Why JSW Steel Limited (NSE:JSWSTEEL) Looks Like A Quality Company

By
Simply Wall St
Published
April 11, 2022
NSEI:JSWSTEEL
Source: Shutterstock

While some investors are already well versed in financial metrics (hat tip), this article is for those who would like to learn about Return On Equity (ROE) and why it is important. By way of learning-by-doing, we'll look at ROE to gain a better understanding of JSW Steel Limited (NSE:JSWSTEEL).

ROE or return on equity is a useful tool to assess how effectively a company can generate returns on the investment it received from its shareholders. Put another way, it reveals the company's success at turning shareholder investments into profits.

Check out our latest analysis for JSW Steel

How To Calculate Return On Equity?

Return on equity can be calculated by using the formula:

Return on Equity = Net Profit (from continuing operations) ÷ Shareholders' Equity

So, based on the above formula, the ROE for JSW Steel is:

36% = ₹218b ÷ ₹602b (Based on the trailing twelve months to December 2021).

The 'return' is the amount earned after tax over the last twelve months. One way to conceptualize this is that for each ₹1 of shareholders' capital it has, the company made ₹0.36 in profit.

Does JSW Steel Have A Good ROE?

Arguably the easiest way to assess company's ROE is to compare it with the average in its industry. Importantly, this is far from a perfect measure, because companies differ significantly within the same industry classification. Pleasingly, JSW Steel has a superior ROE than the average (15%) in the Metals and Mining industry.

roe
NSEI:JSWSTEEL Return on Equity April 11th 2022

That's clearly a positive. However, bear in mind that a high ROE doesn’t necessarily indicate efficient profit generation. Aside from changes in net income, a high ROE can also be the outcome of high debt relative to equity, which indicates risk. To know the 3 risks we have identified for JSW Steel visit our risks dashboard for free.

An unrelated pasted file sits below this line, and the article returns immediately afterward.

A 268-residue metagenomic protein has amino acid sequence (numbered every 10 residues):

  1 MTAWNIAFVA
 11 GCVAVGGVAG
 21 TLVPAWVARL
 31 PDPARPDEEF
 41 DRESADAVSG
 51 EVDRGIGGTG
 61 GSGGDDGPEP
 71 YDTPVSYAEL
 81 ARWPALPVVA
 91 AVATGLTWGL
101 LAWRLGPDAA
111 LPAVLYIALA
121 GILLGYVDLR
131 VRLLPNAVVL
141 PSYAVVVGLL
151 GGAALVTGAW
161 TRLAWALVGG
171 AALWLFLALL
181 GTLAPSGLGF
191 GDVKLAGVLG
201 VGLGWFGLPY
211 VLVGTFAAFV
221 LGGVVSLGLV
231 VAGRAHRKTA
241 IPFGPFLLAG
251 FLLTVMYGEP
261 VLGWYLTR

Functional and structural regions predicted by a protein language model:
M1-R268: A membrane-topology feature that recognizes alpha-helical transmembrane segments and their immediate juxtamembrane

Why You Should Consider Debt When Looking At ROE

Most companies need money -- from somewhere -- to grow their profits. The cash for investment can come from prior year profits (retained earnings), issuing new shares, or borrowing. In the first and second cases, the ROE will reflect this use of cash for investment in the business. In the latter case, the use of debt will improve the returns, but will not change the equity. Thus the use of debt can improve ROE, albeit along with extra risk in the case of stormy weather, metaphorically speaking.

Combining JSW Steel's Debt And Its 36% Return On Equity

It's worth noting the high use of debt by JSW Steel, leading to its debt to equity ratio of 1.18. There's no doubt the ROE is impressive, but it's worth keeping in mind that the metric could have been lower if the company were to reduce its debt. Investors should think carefully about how a company might perform if it was unable to borrow so easily, because credit markets do change over time.

Summary

Return on equity is useful for comparing the quality of different businesses. In our books, the highest quality companies have high return on equity, despite low debt. If two companies have the same ROE, then I would generally prefer the one with less debt.

But when a business is high quality, the market often bids it up to a price that reflects this. Profit growth rates, versus the expectations reflected in the price of the stock, are a particularly important to consider. So you might want to check this FREE visualization of analyst forecasts for the company.

If you would prefer check out another company -- one with potentially superior financials -- then do not miss this free list of interesting companies, that have HIGH return on equity and low debt.

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